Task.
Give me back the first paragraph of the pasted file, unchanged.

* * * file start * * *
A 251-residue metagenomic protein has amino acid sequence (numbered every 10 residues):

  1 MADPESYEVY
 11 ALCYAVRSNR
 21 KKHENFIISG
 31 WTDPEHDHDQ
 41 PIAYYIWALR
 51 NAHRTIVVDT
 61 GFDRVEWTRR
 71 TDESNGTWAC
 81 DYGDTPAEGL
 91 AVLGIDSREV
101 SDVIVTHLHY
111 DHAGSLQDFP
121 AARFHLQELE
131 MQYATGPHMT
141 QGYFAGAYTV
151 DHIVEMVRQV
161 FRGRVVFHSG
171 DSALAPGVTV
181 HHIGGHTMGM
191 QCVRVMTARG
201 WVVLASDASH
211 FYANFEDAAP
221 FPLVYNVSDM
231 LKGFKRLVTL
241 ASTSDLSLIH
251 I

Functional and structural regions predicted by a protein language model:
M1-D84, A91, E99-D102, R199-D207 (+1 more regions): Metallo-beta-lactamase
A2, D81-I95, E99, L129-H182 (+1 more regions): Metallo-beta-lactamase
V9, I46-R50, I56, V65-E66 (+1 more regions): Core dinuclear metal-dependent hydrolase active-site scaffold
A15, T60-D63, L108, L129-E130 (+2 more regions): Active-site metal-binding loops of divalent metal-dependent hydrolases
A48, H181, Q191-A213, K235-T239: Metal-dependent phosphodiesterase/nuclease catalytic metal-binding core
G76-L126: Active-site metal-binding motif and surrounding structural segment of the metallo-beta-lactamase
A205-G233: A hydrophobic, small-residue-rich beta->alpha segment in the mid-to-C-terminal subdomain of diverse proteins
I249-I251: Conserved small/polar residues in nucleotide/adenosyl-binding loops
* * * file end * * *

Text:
A 251-residue metagenomic protein has amino acid sequence (numbered every 10 residues):